In a world obsessed with food and exercise as a means to look “perfect”, it can be hard to tell if someone has an eating disorder. This article from The Guardian does a great job explaining the signs and symptoms of various eating disorders, and what to do if someone you love is suffering from one. Some excerpts I found especially important include:
“Though some people struggling with bulimia or ednos are underweight, the majority have a normal BMI, while some are overweight. When I heard my friends’ admissions, I instantly fell into the trap of equating ‘eating disorder’ with ’emaciation’, forming a host of regrettable assumptions about their experiences.
It’s often assumed that anorexia is fuelled by vanity and a desire to emulate skinny celebrities. In reality, eating disorders, including anorexia, are serious mental health problems, triggered by a complex interplay of low self-worth, difficulties in coping with problems and – possibly – genetics.”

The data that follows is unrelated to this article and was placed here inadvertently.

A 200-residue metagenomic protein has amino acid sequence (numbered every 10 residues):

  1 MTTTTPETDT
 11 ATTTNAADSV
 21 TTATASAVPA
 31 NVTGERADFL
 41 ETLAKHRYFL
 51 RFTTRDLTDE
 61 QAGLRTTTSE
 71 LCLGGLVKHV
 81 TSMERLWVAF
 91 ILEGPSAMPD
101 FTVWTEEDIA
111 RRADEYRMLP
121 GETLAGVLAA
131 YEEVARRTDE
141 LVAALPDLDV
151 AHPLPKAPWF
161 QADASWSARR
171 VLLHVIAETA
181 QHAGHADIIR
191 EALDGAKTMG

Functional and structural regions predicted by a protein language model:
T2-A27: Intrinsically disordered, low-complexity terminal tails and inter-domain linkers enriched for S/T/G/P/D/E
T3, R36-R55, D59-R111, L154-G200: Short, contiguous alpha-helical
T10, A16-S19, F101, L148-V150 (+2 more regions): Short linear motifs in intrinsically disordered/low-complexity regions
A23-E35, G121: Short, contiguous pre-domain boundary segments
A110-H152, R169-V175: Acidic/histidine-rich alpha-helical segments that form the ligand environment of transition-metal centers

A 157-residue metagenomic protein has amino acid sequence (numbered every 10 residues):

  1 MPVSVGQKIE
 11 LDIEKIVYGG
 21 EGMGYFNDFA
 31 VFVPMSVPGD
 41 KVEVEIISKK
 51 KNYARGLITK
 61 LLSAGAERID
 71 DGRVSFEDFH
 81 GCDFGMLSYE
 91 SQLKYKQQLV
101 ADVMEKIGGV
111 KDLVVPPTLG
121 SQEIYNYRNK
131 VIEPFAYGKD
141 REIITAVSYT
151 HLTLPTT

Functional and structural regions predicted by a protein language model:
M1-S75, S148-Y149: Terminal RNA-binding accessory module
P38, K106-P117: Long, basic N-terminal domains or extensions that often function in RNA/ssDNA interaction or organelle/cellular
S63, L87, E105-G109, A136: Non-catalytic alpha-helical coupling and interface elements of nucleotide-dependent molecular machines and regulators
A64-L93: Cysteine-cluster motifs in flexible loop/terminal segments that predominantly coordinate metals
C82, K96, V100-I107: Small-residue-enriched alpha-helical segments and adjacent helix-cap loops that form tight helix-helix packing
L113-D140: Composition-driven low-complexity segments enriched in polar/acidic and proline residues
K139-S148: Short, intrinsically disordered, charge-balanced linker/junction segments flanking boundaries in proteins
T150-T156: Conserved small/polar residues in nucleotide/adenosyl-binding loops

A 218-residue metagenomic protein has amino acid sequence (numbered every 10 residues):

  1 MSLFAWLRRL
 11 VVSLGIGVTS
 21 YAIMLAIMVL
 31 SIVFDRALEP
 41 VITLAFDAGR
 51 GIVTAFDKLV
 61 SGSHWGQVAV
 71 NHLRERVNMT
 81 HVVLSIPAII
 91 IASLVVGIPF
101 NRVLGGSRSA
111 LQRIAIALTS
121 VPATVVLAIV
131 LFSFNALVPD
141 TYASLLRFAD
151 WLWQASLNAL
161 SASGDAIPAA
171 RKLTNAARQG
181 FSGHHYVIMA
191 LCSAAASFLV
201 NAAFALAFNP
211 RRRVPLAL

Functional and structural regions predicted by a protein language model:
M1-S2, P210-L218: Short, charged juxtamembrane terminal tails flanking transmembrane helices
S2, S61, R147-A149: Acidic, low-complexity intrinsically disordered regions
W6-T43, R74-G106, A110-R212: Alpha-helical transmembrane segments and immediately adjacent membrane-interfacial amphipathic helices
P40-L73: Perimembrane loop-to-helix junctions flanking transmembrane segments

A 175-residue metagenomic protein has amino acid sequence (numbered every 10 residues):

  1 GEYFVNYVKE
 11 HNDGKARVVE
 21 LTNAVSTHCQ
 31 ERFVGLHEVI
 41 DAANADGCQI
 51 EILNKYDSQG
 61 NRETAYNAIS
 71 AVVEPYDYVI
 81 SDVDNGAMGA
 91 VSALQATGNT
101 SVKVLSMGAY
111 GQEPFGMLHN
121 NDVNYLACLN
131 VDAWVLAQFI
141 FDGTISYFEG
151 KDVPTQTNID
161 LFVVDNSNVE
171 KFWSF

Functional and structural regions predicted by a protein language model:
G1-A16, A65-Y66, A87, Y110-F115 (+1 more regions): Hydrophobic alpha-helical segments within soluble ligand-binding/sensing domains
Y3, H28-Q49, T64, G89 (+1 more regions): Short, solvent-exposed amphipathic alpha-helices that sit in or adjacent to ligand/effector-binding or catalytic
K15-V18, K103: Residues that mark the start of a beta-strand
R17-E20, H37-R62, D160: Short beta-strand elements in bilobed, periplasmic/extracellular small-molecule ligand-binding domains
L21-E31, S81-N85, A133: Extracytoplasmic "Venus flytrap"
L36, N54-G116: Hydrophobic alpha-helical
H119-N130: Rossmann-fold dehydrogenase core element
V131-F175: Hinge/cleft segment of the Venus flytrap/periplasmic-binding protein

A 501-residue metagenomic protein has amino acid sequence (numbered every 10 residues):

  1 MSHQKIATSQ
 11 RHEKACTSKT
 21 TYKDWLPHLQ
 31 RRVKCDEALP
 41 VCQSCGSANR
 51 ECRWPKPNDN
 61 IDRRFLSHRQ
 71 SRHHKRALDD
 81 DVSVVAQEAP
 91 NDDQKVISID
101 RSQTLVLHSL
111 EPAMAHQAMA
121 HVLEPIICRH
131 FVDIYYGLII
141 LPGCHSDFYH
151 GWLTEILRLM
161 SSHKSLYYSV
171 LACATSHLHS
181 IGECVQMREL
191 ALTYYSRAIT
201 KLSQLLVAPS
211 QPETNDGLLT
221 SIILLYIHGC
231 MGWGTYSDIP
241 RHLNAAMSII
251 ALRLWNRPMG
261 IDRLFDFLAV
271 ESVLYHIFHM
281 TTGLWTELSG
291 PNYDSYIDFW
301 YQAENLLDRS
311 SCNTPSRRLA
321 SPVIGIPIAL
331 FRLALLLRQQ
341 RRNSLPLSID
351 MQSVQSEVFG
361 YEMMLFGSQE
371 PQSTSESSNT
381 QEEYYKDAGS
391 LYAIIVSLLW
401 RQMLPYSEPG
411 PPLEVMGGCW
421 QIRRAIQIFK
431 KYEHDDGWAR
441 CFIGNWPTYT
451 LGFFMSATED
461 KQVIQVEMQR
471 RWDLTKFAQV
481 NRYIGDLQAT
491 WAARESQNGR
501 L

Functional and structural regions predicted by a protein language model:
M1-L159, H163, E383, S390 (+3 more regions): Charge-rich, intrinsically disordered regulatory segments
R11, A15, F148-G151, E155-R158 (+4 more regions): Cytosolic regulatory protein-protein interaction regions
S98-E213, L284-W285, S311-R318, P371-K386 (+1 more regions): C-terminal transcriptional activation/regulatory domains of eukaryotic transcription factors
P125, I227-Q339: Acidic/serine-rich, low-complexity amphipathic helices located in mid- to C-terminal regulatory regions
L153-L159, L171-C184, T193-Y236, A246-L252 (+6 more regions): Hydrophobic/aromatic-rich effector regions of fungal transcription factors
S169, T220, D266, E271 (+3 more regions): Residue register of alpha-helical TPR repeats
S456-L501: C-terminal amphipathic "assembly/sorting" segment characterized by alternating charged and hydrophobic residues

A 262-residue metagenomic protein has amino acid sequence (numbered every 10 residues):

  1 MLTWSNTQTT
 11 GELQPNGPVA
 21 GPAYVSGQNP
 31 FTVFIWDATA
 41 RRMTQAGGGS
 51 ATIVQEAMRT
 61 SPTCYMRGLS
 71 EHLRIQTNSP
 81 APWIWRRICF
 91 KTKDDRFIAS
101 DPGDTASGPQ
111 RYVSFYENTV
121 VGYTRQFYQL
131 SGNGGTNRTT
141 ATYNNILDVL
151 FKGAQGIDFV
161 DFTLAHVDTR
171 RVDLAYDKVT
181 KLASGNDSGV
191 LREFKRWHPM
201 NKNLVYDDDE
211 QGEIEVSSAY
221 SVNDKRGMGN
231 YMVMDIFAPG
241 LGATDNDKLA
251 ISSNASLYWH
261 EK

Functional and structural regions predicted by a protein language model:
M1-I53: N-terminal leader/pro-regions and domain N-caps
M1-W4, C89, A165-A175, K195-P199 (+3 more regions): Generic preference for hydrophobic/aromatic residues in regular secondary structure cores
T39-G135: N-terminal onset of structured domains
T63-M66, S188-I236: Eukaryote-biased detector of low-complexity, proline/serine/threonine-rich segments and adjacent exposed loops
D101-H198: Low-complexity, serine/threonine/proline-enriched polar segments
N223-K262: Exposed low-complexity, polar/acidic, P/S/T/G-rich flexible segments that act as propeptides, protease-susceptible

“To recognise and understand these conditions, we need to look for behavioural signs as well as weight changes. For example, a friend with an eating disorder may become more withdrawn, preferring to spend time alone rather than engage in social situations they used to enjoy.
They may become extremely anxious at meal times and try to get out of events that revolve around food – you may notice they have taken to eating alone.”
What are your thoughts?Are these tips accurate? Have you or someone you know suffered from an eating disorder?
To read the rest of the article, click the link below: